This post is featured in the CAPC Magazine, July 2016: Pop Culture Cults issue of Christ and Pop Culture Magazine. Subscribe to Christ and Pop Culture Magazine by becoming a member and receive a host of other benefits, too.

No one could doubt the cultural significance of coffee after checking out any of the available coffee apps, the most recent of which, Brewseful, is generating buzz. Coffee brewing times, coffee pour rates, roasting methods — all of it can be tracked on an app. Not to mention the location of the nearest coffee shop replete with detailed reviews. This almost fanatical devotion to coffee — from sourcing to roasting to brewing (or not) — has grown into a multi-billion dollar industry.

Meanwhile, the coffee served at churches runs counter to this trend, where coffee drinking is more an expression of sociability and caffeine-dependence than anything else. Most churches take the bulk approach when it comes to buying coffee beans, picking up giant tins of Folgers in an effort to be good stewards of their allotted coffee dollars. A quick glance inside one of these tubs reveals the problem: coffee grounds so old they’ve assumed the same shape and flavor as the dirt left over in the pot of the last plant you killed. Dry bits of dust, unfit for human consumption — unless you’re an evangelical on a Sunday morning who woke up too late to stop for coffee on the way to church.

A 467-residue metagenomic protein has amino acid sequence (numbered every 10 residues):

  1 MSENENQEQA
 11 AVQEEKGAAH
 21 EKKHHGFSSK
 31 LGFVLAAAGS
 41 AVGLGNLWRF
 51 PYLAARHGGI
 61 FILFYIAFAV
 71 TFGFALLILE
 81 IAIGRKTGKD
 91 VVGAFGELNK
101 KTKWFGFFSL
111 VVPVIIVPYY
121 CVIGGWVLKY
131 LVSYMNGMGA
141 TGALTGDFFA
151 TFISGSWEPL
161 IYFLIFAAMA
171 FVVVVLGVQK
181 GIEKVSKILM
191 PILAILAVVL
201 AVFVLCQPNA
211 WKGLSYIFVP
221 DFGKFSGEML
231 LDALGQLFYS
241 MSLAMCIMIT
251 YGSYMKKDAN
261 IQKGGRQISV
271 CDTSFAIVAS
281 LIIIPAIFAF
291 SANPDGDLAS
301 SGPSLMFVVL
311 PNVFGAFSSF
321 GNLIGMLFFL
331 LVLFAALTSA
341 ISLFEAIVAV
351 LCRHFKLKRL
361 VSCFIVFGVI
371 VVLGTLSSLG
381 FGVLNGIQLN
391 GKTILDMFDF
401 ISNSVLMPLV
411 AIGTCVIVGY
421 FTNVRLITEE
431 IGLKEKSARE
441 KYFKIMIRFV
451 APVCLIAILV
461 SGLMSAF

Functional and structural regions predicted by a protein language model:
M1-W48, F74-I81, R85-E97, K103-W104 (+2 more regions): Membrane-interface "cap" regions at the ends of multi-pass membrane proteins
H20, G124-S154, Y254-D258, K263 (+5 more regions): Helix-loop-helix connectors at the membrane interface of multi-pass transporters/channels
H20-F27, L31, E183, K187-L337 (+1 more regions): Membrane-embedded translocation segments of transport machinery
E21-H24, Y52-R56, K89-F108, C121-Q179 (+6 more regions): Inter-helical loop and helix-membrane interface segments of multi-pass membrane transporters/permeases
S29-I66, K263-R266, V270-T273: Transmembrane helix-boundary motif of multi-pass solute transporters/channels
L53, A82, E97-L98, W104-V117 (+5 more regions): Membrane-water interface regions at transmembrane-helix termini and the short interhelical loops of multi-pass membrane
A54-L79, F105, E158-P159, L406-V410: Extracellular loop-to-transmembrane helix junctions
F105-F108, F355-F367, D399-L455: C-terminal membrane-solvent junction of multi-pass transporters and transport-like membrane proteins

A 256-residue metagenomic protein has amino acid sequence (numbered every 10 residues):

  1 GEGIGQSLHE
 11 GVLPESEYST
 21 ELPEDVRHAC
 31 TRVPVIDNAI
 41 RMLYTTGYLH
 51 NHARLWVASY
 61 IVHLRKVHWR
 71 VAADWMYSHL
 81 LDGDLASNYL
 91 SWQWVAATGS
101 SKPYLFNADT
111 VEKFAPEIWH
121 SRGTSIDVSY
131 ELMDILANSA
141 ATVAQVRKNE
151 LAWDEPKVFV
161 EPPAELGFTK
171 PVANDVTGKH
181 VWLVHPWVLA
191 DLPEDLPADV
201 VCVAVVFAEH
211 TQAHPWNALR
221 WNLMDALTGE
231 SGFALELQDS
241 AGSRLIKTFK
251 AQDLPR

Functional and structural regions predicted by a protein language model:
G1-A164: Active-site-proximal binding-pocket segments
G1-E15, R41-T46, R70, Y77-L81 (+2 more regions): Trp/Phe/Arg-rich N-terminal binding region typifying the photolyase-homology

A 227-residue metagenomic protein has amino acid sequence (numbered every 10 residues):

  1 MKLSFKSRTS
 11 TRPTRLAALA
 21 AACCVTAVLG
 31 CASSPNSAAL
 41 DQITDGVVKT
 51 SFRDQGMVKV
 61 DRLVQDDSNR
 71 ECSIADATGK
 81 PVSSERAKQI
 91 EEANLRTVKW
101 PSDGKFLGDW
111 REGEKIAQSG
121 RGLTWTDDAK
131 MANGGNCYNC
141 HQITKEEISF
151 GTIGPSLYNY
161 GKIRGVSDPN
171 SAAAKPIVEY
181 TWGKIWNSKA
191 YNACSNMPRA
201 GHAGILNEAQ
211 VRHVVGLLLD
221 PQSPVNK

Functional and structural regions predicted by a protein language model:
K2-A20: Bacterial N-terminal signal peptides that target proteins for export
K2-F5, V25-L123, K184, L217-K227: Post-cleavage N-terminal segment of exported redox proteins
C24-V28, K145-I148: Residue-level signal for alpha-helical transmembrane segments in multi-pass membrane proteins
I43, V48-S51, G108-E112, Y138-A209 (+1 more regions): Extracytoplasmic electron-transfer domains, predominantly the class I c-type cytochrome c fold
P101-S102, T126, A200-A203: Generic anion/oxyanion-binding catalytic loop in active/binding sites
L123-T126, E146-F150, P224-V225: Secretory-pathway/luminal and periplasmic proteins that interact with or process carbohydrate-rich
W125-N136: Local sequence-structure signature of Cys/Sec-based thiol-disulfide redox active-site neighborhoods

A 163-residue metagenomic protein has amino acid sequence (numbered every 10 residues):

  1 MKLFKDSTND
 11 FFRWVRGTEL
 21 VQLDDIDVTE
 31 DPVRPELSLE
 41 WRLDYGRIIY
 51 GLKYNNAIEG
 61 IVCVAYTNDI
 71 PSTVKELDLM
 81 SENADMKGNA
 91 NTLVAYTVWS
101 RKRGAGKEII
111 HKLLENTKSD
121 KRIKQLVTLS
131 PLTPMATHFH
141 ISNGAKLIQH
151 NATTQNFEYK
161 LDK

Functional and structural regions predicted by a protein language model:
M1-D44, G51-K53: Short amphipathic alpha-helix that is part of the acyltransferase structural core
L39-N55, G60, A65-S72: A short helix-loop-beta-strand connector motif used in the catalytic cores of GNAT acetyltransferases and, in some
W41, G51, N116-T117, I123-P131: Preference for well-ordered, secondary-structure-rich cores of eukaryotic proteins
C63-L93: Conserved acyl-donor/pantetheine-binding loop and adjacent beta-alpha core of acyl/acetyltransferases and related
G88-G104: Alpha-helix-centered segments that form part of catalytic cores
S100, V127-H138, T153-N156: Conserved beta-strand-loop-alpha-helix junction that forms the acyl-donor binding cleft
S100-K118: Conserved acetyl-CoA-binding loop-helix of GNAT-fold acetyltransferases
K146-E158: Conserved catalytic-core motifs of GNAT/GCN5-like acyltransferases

Some churches have responded to increasingly high expectations when it comes to coffee by upping their game. At events designed to attract a more culturally-connected group of evangelicals, legitimate coffee — coffee that would not be ashamed to show its face in Brooklyn or Portland, sourced directly from a single farm in Guatemala, with water provided by the tears of angels, poured from a kettle with perfectly consistent flow rate — is being integrated into church life. Whereas once one would have found nothing in the way of church coffee beyond a battered aluminum coffeemaker dispensing liquid into a styrofoam cup, replete with grounds clinging to the sides after each sip, it is now not unheard of to see expensive, complicated coffee machines — capable of creating all manner of speciality drinks — ensconced in a dedicated part of the church — a coffee shop within the house of God. Like a concession stand just off a baseball field. And everybody knows that hot dogs and baseball go together — just like coffee and worship. Some churches have taken this a step further and dispensed with the house of God framework altogether, choosing to hold their services in cafes and coffee shops.

Evangelicals love a trend, and the trend toward an obsession with coffee — yea, even unto snobbery — is not a bad thing, especially in light of coffee’s role in fostering conversation and fending off weariness when sermons or worship songs go into extra innings.

Great coffee is aromatic, eye-opening, heart-warming and delicious. But, in the end, it is still just coffee. No matter how elegant the espresso machine, how perfectly roasted the beans or how fairly they are traded, no one ever really comes to church for the coffee. And that is just as it should be.


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